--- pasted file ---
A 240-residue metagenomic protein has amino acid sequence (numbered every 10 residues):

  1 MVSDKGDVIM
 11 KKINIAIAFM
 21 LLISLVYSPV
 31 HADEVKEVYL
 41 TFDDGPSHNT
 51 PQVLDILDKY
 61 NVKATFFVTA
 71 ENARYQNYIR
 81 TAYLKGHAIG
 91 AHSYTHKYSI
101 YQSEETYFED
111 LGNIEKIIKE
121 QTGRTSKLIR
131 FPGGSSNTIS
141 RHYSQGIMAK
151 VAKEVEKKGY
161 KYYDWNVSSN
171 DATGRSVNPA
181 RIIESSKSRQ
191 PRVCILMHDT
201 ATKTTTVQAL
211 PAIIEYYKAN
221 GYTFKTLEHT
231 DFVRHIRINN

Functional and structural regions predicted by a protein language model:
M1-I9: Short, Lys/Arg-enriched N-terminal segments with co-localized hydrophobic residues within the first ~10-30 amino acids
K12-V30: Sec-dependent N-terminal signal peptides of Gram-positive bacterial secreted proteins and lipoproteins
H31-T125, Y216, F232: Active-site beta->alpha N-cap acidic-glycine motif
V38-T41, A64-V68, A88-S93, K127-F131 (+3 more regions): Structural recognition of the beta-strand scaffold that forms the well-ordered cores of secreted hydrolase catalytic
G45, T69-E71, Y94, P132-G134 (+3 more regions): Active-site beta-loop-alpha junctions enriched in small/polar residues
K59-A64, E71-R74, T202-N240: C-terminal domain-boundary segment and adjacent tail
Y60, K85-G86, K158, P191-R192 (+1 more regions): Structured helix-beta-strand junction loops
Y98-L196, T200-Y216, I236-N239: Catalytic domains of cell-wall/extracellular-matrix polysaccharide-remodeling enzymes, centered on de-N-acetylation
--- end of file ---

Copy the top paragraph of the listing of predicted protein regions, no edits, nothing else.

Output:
A 240-residue metagenomic protein has amino acid sequence (numbered every 10 residues):